How To Stop Sex Trafficking At The Super Bowl

Unfortunately, the Super Bowl doesn't mean friends and guacamole for everyone. Although it is disputed whether or not human trafficking sees an uptick during large sporting events, the Super Bowl has become an annual opportunity for the discussion of human trafficking, and specifically, sex trafficking. Even if there is no increase in the number of victims, conversations about women and girls who are victims of human trafficking may be brought to the Super Bowl.

For a couple of years now, many people have come to associate the Super Bowl with human trafficking, and the increased awareness is valuable regardless of whether or not there is a clear link between the two. Because of the drive to stop trafficking leading up to the Super Bowl each year, the FBI becomes especially vigilant, as demonstrated by the arrests of traffickers before both the 2014 and 2015 Super Bowls.

In the Bay Area, where this year's Super Bowl will be held, the San Francisco International Airport trained its employees in human trafficking awareness in preparation for the event. Employees were educated on how to identify red flags indicating a trafficking situation. Everyone is getting serious about this, as they should; it affects 600,000 to 800,000 people worldwide. Although I think we should champion awareness of this issue throughout the whole year, let's take this opportunity to address some ways you can help stop human trafficking.

Know The Signs

Victims of human trafficking can be hidden in plain sight, but if you are able to identify some red flags it could save somebody's life. These could include signs of physical abuse, submission or fearfulness, living with multiple other people in a small space, and more. If you are able to speak with someone you think might be a victim, ask them if they live with their employer, have been threatened, or anything that might reveal how much control they have over their life. Call the National Human Trafficking Resource Center at 1-888-3737-888 if you suspect someone is a trafficker or a victim of trafficking.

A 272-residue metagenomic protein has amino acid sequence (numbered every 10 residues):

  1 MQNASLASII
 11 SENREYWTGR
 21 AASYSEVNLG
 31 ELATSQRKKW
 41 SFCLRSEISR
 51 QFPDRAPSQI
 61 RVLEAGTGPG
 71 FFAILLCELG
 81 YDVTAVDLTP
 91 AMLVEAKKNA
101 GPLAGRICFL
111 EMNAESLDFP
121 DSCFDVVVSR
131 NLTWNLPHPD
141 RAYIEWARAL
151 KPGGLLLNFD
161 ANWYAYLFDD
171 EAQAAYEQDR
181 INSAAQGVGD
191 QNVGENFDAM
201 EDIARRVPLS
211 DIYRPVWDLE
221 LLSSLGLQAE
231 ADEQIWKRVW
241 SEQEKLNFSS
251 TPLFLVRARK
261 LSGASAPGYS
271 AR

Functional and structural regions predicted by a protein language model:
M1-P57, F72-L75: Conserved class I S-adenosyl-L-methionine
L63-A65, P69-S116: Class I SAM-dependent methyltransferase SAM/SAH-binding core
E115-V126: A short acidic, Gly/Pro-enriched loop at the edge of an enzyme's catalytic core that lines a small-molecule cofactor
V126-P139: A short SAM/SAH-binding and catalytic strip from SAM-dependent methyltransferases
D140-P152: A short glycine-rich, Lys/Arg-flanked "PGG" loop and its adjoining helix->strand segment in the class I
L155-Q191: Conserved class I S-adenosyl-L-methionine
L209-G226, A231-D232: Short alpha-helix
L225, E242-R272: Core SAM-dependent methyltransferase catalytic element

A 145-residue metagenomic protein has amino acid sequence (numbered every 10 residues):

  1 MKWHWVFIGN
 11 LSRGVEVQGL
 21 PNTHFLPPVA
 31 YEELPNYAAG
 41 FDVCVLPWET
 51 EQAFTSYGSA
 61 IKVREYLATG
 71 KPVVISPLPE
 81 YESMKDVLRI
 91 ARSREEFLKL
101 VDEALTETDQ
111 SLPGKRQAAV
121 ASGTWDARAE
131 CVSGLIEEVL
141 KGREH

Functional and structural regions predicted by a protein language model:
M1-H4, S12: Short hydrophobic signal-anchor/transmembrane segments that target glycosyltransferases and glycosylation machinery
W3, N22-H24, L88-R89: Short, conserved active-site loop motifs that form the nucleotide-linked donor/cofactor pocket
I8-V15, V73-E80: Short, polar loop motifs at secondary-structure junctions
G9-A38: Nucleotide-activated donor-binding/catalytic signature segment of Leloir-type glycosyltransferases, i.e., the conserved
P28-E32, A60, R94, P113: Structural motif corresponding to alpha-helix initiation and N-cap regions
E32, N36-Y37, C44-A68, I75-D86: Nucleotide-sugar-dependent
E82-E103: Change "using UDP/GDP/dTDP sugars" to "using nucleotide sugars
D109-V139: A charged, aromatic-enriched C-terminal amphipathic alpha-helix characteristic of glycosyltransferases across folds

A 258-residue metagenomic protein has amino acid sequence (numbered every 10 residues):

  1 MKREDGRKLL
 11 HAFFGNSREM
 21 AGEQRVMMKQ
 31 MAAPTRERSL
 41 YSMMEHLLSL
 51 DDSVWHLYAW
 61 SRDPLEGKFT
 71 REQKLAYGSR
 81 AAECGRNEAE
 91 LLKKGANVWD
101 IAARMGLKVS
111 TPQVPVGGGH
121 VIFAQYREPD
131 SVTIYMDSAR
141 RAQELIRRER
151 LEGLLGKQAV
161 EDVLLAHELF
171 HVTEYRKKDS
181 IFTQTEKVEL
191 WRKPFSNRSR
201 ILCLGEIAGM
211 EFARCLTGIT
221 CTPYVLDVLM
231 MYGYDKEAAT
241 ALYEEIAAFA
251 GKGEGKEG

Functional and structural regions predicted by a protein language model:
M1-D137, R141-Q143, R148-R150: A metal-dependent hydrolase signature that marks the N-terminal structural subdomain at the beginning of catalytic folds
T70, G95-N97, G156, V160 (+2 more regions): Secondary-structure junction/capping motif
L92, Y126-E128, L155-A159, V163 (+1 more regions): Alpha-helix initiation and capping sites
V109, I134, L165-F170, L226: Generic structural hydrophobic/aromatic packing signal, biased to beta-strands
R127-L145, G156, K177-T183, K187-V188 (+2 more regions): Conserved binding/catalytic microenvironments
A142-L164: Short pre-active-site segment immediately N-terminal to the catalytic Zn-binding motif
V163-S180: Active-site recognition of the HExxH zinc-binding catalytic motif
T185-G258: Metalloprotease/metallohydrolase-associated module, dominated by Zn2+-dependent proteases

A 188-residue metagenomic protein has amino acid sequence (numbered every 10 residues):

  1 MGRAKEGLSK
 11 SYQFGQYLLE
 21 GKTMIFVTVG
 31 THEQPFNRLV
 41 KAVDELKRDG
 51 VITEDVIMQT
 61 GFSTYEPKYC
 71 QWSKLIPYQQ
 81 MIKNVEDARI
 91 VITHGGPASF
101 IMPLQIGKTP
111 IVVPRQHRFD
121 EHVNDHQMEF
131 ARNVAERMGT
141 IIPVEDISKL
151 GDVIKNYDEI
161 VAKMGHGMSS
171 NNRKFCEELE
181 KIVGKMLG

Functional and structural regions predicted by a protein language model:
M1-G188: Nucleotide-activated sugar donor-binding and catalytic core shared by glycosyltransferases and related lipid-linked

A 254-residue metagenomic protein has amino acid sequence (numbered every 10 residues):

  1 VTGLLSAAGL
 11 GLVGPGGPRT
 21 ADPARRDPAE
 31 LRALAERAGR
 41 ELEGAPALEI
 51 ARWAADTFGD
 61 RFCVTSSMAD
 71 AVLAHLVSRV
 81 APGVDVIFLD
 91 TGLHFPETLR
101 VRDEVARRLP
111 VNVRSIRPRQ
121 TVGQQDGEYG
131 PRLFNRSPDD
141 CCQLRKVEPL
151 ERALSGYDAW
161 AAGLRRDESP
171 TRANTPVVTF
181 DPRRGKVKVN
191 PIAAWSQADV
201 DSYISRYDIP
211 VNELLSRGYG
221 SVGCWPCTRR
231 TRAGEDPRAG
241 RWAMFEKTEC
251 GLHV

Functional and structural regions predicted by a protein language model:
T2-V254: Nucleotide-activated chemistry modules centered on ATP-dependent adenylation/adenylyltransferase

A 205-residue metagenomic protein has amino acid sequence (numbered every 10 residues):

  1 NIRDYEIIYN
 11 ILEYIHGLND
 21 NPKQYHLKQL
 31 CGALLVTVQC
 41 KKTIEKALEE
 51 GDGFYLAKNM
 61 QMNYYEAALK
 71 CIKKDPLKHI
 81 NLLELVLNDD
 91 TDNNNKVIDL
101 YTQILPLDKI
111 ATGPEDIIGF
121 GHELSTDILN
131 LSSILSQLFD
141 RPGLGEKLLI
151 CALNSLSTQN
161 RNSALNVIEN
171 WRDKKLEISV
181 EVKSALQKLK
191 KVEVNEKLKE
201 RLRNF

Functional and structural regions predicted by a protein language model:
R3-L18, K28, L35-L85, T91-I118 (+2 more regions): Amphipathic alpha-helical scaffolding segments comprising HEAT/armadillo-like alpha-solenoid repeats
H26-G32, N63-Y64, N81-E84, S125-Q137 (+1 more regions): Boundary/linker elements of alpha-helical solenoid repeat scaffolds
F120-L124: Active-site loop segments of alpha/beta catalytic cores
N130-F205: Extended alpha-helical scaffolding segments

Take Trafficking Awareness Training

The U.S. Department of Homeland Security has an online human trafficking awareness training. It is relatively brief, but defines terms, offers advice, and is overall extremely informative. Take a few minutes to train yourself and pass it along to your friends, enemies, family, and co-workers. Of course I hope you'll never have to use it, but it could help someone in a desperate situation.

Volunteer And/Or Donate

There are hundreds of fantastic organizations fighting the good fight against human trafficking. If you have some money, donate. If you have some time, volunteer. As this is an international issue, there are organizations from all over the world that could use your help. Find a group you connect with and give them some love — no amount of money or time is too small. I'm a fan of Human Rights Watch and Not For Sale, but those are both very large groups, and it might be hard to quantify your impact. If you're looking for something on a different scale, I would encourage you to seek out something in your community or city and do victim outreach or something else that speaks to your strengths. Everyone has something to offer.

Pay Attention To What You Buy

While this is more targeted towards broader human trafficking rather than specifically sex trafficking, it's still crucial to pay attention to. The U.S. Department of Labor has a list of goods produced by child and/or forced labor, and the list may surprise you. By becoming a conscientious consumer, you can decrease the demand for products made by forced labor, which can be a step towards a brighter future. If you're not convinced this applies to you, take the Slavery Footprint survey to find out how many slaves work for you. Slavery didn't end in 1865, folks.

Spread The Word

Take your newly acquired knowledge and spread it like wildfire. Awareness is such a key part of ending human trafficking, and there are so many ways to have your voice heard. You can write letters to your local, state, and federal governments, call for trafficking education in local high schools, start an advocacy group at your university, and more. The best ideas will come from your knowledge of and concern for the problem at hand. At first, start small: Talk to your family, share articles on Facebook, or watch a trafficking documentary with your friends. The conversation will naturally grow from there.